As home prices accelerate at an elevated rate, the old question is being asked once again: “Is there a price bubble in the housing market?"
Some interesting signals based on future expectations by market participants are appearing. Google reported last week that the search "When is the housing market going to crash?" had spiked 2,450 percent in the past month. Another question, "How much over asking price should I offer on a home 2021?" jumped 350 percent in that same week.
So far, 2006-07 housing bubble characteristics are not prevalent. Those are:
- loose lending standards,
- lax oversight, and
- exuberant speculation (investment motive).
The problem with bubbles is that they cannot be identified with any certainty or confidence. If they could be, they would never form in the first place.
Using the Case-Shiller (2003) methodology, the Federal Housing Finance Agency (FHFA) house price index is estimated based on housing market fundamentals (income per capita, population change, housing starts, employment change, unemployment, mortgage interest rates). It's then compared with the reported FHFA price index applied to Texas and the major MSAs (Austin, Dallas-Fort Worth, Houston, and San Antonio). This methodology was one of the first to point out the formation of a housing bubble in the U.S. housing market.
If actual prices are higher/lower than the estimated price, then prices are growing at a higher/lower rate than what is explained by fundamentals, indicating possible issues in the housing market. In the long run, overvalued/undervalued home prices should revert toward fundamentals, eliminating any differences between them.
The results show the difference between actual and estimated prices (based on fundamentals) continues and, in some cases like Texas and Austin, increased after the pandemic.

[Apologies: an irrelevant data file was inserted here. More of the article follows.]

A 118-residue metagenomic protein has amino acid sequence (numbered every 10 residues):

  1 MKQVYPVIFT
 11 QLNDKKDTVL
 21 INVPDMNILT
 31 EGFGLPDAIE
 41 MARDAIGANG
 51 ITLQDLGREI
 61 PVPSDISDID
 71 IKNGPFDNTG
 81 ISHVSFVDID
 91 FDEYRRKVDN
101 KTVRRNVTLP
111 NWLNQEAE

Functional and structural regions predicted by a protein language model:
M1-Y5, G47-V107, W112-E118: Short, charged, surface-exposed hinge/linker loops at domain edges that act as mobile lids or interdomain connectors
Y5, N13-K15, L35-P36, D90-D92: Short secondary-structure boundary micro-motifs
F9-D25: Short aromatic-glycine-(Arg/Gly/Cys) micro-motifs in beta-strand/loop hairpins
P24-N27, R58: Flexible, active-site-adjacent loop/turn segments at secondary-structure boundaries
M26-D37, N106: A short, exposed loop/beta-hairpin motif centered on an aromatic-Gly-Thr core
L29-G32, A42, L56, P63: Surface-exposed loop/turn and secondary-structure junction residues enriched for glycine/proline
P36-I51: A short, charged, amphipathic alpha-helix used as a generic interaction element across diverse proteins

Texas. Difference between actual and estimated prices continued to increase and accelerated during the pandemic, indicating a possible misalignment.
United States. Difference increased at the end of 2020 and probably will continue at the start of 2021. However, fundamentals are still relatively aligned.
Austin. Difference continued to increase and accelerated during the pandemic, indicating a possible misalignment.
Dallas-Fort Worth. Difference continued to increase and accelerate during the pandemic, indicating a possible misalignment.
Houston. Difference continued to decrease, moving more in tandem with fundamentals.
San Antonio. Difference increased at the end of 2020, indicating a possible misalignment.
The expectations going forward and rising mortgage rates in 2021 combined with recent rapid price growth will slow demand and, consequently, price growth to more sustainable levels.
Identifying home price misalignments between actual and balanced prices is not easy. Determining with certainty the formation of housing bubbles is even more difficult.
There is no sure way of knowing what prices “should be," even when considering supply and demand determinants, since they change over time.
The Texas Real Estate Research Center continues to monitor the data and will issue updates as necessary.
Note: Seasonally adjusted. Included WTI oil price and found consistent results with and without oil prices.
Source: Federal Housing Finance Agency and Texas Real Estate Research Center at Texas A&M University